The recipe is composed of three steps. First, the I will… (Tiny Behavior) part in which you’re to think of what behavior you want to work on – and then you commit to doing it using small steps to achieve the goal. It postulates that you can do the small change within 30 seconds and it acts as a seed that eventually grows as it becomes a habitual thing that you do. Start small and work your way to achieving the bigger picture.
The second part is the After I… (Anchor Moment) stage wherein you would find out where the behavior would best fit in your work from home routine. This calls for the fact that you would be reinforcing the behavior as the situation arises every day. From the seed, you’re then watering it, nurturing it and cultivating it, so to speak.
The last part is the Then I Celebrate! (Celebration) stage wherein you’re going to decide what you’ll do after you’ve achieved your daily goal. Would you be okay with doing a small dance of joy? Or would you kick back your feet with a drink? Whatever you do, you’re going to reinforce the behavior with this celebration. You’re rewiring your brain that whenever you have done something that is alright, it is important that you’d celebrate to reward yourself. It would then, of course, help you relax and be in a good mood that would lead to better productivity.
As a manager, it is important that you would project a positive image, an encouraging mien, so to speak. Managers should have a calming, soothing aura because it breeds productivity. No employee would want to work in a toxic environment where their managers would continuously terrorize them – it would lead to burnouts and decreased productivity. Empathetic managers understand and give opportunities for their personnel to grow and become much more empowered.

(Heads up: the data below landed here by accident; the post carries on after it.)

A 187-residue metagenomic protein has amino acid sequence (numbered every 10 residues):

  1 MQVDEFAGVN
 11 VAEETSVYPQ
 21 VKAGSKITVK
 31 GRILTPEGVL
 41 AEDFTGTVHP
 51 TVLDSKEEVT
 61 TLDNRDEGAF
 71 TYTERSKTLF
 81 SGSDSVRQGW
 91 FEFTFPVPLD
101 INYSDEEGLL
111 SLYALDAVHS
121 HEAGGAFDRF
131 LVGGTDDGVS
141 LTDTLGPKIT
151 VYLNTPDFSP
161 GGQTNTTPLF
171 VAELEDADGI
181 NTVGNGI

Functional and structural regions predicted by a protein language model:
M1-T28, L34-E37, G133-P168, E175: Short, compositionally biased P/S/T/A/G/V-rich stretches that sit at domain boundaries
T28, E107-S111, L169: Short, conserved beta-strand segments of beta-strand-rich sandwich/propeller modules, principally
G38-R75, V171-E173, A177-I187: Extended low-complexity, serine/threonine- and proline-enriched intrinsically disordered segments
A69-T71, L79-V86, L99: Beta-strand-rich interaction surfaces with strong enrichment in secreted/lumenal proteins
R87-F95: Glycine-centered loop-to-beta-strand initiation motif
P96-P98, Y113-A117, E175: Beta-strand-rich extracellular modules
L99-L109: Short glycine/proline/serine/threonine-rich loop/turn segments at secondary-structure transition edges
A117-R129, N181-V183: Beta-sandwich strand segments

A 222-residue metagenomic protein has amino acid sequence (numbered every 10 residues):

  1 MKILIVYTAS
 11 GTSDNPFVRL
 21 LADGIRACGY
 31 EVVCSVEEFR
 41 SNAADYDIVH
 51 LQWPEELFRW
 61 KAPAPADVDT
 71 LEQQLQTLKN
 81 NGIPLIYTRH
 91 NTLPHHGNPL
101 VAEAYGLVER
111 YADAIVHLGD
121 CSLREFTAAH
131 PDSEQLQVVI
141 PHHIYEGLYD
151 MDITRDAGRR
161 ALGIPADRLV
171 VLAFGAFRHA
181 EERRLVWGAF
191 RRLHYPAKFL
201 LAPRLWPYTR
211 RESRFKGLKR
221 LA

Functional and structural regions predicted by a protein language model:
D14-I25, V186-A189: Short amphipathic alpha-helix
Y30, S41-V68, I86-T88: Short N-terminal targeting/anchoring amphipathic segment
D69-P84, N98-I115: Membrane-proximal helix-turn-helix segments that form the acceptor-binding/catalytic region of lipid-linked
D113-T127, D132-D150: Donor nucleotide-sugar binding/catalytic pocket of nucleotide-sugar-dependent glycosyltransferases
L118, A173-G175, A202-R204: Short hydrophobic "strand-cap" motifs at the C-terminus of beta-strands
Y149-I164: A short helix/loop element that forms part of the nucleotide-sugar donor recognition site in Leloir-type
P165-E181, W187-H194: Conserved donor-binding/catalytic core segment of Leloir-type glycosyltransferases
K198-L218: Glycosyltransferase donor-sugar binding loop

It must be said that the Tiny Habit recipe is not a prescription. It works differently on different scenarios and individuals. You can adjust and adapt to any situation. As a manager, you can experiment to find out what works best for your particular team. Once you find what works, make sure to use that formula to encourage building stronger relationship and loyalties.
Small Habits that Matter
Jaime also mentioned several habits that would foster empathy among managers and co-workers. Among them include:
- When you receive a notification during a meeting. Flip the phone down or turn it off or put it in silent mode. Make sure that you show to the speaker that they have your undivided attention.
- When your colleague rambles on during a presentation and there’s a pause. Take the pause and ask him clarificatory statements. He might only be nervous and you need to be able to reinforce his confidence to get back on track.
- Whenever you feel mad or irritated during a teleconference. Breathe deeply and look at your face on the screen. Re-focus.
- In case you’re mad and writing an Email. Before you hit the send button, read the missive thrice. It helps you to refocus and determine if you’re overstepping bounds.
Remember, as a manager, the WFH arrangement is effective but there will always be distractions that would make your colleagues go out of focus from time to time. It is up to you, as the immediate superior, to find ways to keep them in line without making them feel bad. They are, or rather, we are, after all, humans and not robots. Remember, personal relationships are a huge factor in productivity and it is up to the manager to find ways to be as empathetic as possible to spur his team to greater heights.